Three chords and a lie

The musical biopic genre is one of the most tried and true in Hollywood, and continually one of the most stale and cliche-riddled. Each of these films follows a formula, beginning with a complicated childhood, a moment where their early potential shines through, initial success, an internal conflict externalized (usually) by drug and alcohol abuse, ruined relationships, rock bottom, and finally either death or resurgence.

This formula applies to nearly every popular musical biopic of the past few decades, with spotty results: Walk the Line won a slew of awards for using it, Ray utilized it, this year’s Rocketman spun it just enough to get praise for being “different,” Walk Hard parodied it so precisely that if the film had been a bigger hit, the genre would’ve been dead, and Bohemian Rhapsody did a find-and-replace job on Walk Hard’s screenplay and rode people’s love of Queen all the way to the Oscars.

It’s a genre without steadfast fans, but with plenty of steadfast detractors. Usually people will be fans of their favorite band’s biopic, which was a sentiment shared by many people in the case of Bohemian Rhapsody, but there aren’t many straight up “musical biopic” fans, like we see with other niche genres like horror and westerns. It is a populist genre, and films rarely dive deeper than a Wikipedia summary and a greatest hits compilation. In fact, when a film does the bare minimum to have an interesting take on the genre, they’re roundly praised by critics as “refreshing,” as we saw with this year’s largely *fine* Rocketman.

These films typically serve as love letters to popular cultural figures, providing just enough human drama to make the character’s rise from ash feel emphatic and earned. We don’t see much of the true ugliness of their lives. It rarely seeps beyond the second act of the film, and the relationships destroyed are usually forgiven and repaired. In short, they present a polished form of the truth, one that is rarely revelatory, and often rote.

This year’s Wild Rose is the latest argument that all of our musical biopics should be about fictional musicians. The story of an ex-con country singer in Glasgow, Scotland, Wild Rose uses pieces of the familiar formula, but raises them to a place of human truth. Rose, played by one of 2019’s everywhere girls, Jessie Buckley, is a casual alcoholic with a wild temper, but she’s also a single mother of two children, a fact she routinely hides. Her dreams match her talent, but not her reality.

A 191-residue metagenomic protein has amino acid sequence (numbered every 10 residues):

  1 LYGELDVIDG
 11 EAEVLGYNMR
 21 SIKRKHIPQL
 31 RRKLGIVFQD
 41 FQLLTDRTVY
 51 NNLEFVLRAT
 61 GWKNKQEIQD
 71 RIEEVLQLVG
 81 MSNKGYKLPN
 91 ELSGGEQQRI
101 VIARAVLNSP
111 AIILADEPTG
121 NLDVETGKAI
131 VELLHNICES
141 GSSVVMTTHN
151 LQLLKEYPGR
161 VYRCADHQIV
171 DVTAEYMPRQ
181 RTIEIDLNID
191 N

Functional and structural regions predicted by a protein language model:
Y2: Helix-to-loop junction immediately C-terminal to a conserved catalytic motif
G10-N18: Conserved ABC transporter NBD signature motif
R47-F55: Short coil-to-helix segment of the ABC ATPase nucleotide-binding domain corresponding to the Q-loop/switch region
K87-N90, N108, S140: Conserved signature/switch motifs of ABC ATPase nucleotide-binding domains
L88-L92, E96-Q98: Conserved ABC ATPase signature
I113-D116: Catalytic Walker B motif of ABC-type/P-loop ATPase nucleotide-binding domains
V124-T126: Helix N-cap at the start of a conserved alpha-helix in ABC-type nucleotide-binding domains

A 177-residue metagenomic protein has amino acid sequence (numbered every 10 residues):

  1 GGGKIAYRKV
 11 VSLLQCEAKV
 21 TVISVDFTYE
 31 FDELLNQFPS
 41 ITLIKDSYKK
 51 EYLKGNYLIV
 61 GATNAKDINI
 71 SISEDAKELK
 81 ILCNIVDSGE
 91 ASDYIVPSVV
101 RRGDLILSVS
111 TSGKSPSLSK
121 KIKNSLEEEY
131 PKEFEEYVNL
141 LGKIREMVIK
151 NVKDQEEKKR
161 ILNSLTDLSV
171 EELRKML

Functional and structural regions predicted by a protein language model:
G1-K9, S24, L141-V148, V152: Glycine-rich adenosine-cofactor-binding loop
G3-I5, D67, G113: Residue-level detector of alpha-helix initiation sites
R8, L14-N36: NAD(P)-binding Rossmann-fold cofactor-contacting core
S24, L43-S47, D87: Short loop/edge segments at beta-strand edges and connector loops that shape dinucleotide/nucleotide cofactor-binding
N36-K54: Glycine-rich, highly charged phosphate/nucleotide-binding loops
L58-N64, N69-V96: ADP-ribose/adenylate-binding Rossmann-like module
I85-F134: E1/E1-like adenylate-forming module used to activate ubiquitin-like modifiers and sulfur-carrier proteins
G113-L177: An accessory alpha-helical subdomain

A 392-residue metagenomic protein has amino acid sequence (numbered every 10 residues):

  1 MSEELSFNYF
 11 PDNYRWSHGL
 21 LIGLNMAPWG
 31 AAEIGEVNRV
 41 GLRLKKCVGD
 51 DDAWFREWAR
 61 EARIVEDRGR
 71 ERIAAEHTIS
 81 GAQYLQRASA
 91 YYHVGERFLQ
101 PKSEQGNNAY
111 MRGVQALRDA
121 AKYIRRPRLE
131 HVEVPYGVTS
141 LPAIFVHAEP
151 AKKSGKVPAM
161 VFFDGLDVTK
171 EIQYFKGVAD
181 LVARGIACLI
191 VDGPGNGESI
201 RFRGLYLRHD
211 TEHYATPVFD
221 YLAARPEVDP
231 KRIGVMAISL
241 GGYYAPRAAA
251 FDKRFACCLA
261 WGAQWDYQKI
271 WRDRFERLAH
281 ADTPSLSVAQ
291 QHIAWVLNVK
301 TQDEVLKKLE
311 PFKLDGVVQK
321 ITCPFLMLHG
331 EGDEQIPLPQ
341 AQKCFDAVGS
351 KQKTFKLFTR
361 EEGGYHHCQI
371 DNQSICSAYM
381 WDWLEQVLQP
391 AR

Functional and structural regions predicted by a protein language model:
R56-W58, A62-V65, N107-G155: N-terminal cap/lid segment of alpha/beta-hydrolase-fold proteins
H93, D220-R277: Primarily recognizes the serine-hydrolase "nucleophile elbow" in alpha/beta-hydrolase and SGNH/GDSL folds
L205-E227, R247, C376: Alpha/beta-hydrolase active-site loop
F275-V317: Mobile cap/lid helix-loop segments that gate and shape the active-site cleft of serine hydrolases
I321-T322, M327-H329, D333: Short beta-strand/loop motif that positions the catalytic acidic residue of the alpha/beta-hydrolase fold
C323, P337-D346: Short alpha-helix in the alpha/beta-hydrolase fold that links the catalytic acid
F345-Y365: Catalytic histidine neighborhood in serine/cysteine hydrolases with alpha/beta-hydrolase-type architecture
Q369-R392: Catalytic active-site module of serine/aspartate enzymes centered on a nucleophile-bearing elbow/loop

Following a year-long stint in prison, Rose takes a job at the home of a wealthy family, and her boss, Susannah, takes notice of Rose’s talent and dreams of being a country singer in Nashville. Susannah, played with a delightful and true warmth by Sophie Okonedo, wants to help Rose raise the money to follow her dreams, but is unaware of Rose’s family situation and how this level of insistence is impacting Rose’s personal life.

What this film does that most music biopics refuse to do is show that, frankly, Rose is a shitty person. She’s single-minded and selfish. Her first stop after walking out of prison was to an old fling’s house, then to her mother’s, where her children had been living for the past year. Rose routinely chooses the path of music over being a passably decent mother to her kids. Broken promises pile up throughout the film, and while her children attempt to hide their disappointment, Rose’s mother, played by living legend Julie Walters, cannot do the same. Rose is presented with numerous moments to step up and act in the best interest of her family, and she continually ignores them, even leaving her injured son in the hospital to go to a gig.

Buckley plays both sides of Rose so well. It’s clear that Rose is immensely talented, but Buckley never lets you forget who these dreams come at the expense of. The film’s class commentary is never too far from the surface. Susannah, a woman of privilege, encourages Rose to follow her dreams because she never did, and she’s naive to the realities of Rose’s choices. Rose’s mother can’t fathom why her daughter would continue down the path of being an artist because in her world, you have to work and earn for your family. No one is wrong, but Rose’s gift and tenacity are out of place in the world she’s in.

What elevates Wild Rose, as well as other music movies like Whiplash, Velvet Goldmine, Inside Llewyn Davis, and the first half of last year’s A Star is Born, is that they’re not tethered to a legacy. They don’t have to pander to fans, they don’t have to make editorial decisions about what to include and exclude. They can show the reality of stardom and who loses along the way without the fear of tarnishing the legend. You won’t find controversies about how much an artist’s homosexuality is featured with these movies. The absolute freedom of fiction allows the musical biopic formula to grow and flourish, allowing experimentation and the opportunity for creating a new kind of musical hero.

Oftentimes, we’ll hear about how much a musical artist’s persona is manufactured and, in fact, fictionalized. Their story is just that: a story. But when we tell these stories on film, we’re adhering to an already sanitized myth. Had Rose Harlan been a real country singer (which, based on Jessie Buckley’s vocals, isn’t outside the realm of possibility), the film wouldn’t have been able to present her as the fully formed, complicated, selfish, yet passionate woman that she became on screen.

Music biopics are not dead, and they will continue making money. Bohemian Rhapsody’s success paved the way for films about David Bowie, Elvis, and Madonna to be greenlit, with more to come. The built in audience may very well allow them to fall into the Wikipedia-biopic trap, but maybe, just maybe, they will take a few lessons from the striking work being done in other recent music films and reveal the person beneath the legend.